Moving America’s Families Forward: Lessons Learned from Other Countries

By Melissa Boteach | Tuesday, November 24, 2015

Melissa Boteach, Vice President of the Poverty to Prosperity Program, testified before the House Committee on Ways and Means, Subcommittee on Human Resources, November 17, 2015.

Thank you, Chairman Boustany, Ranking Member Doggett, and members of the subcommittee for the invitation to appear before you today. My name is Melissa Boteach, and I am the Vice President of the Poverty to Prosperity Program at the Center for American Progress.Image result for african american mental health

I am excited to join you today to talk about lessons the United States can take from other countries in terms of cutting poverty and promoting shared prosperity. There are a number of innovations across Organisation for Economic Co-operation and Development, or OECD, countries from which the United States can learn. In today’s testimony, I will underscore two main points:

  • First, one of the most important lessons the United States can take from other advanced economies is that policies that improve basic labor standards, increase women’s labor force participation through stronger work-family policies, and strengthen social insurance have been critical for cutting poverty, mitigating inequality, and ensuring people can find and keep good jobs. I will provide specific examples of how other countries are using these policies to promote greater economic security and opportunity.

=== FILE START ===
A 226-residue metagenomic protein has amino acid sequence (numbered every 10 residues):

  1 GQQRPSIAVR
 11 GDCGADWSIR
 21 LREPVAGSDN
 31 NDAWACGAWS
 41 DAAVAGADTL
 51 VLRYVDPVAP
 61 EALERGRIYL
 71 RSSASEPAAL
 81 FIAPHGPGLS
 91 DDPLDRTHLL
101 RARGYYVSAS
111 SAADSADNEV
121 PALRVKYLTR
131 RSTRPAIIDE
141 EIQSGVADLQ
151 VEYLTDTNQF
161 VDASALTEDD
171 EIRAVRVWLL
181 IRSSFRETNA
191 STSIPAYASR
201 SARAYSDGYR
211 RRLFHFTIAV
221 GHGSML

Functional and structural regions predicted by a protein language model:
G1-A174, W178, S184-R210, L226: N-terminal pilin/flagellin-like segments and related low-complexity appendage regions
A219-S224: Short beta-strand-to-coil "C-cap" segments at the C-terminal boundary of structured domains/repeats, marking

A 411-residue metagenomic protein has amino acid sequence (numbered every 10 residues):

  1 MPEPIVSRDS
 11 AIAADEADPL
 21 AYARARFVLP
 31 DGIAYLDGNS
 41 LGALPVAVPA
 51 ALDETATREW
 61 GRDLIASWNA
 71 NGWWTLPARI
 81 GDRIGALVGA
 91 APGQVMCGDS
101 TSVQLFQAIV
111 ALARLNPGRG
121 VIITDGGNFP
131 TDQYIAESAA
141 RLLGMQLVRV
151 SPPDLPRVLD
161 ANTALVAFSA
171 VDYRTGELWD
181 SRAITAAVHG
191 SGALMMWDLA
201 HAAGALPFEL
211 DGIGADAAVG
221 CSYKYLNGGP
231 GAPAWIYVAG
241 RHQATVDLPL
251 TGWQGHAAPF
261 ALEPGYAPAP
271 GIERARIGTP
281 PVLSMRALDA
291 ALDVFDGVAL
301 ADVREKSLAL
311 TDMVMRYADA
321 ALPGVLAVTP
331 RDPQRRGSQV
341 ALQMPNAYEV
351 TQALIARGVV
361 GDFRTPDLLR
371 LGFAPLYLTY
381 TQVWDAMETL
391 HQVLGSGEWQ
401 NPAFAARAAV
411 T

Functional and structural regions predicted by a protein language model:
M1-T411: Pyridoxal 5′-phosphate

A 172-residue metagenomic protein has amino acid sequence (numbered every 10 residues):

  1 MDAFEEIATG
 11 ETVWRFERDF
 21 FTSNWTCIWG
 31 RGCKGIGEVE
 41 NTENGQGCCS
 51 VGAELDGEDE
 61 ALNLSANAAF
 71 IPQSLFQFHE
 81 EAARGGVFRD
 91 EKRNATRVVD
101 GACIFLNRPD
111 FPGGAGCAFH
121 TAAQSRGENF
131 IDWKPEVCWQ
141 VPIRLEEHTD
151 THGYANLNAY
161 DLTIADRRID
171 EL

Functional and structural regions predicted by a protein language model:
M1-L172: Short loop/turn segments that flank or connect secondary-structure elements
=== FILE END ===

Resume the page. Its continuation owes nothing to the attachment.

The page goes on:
• Second, efforts to examine individual reforms in other countries cannot be divorced from this broader policy framework. It is important not to cherry-pick lessons from other countries absent the context of their stronger labor market protections, work-family policies, and more adequate income security programs for families who struggle to make ends meet. This lesson has important implications as Congress seeks to reform work and income supports in the United States.



Posted on December 22, 2015, in Uncategorized. Bookmark the permalink. Leave a comment.

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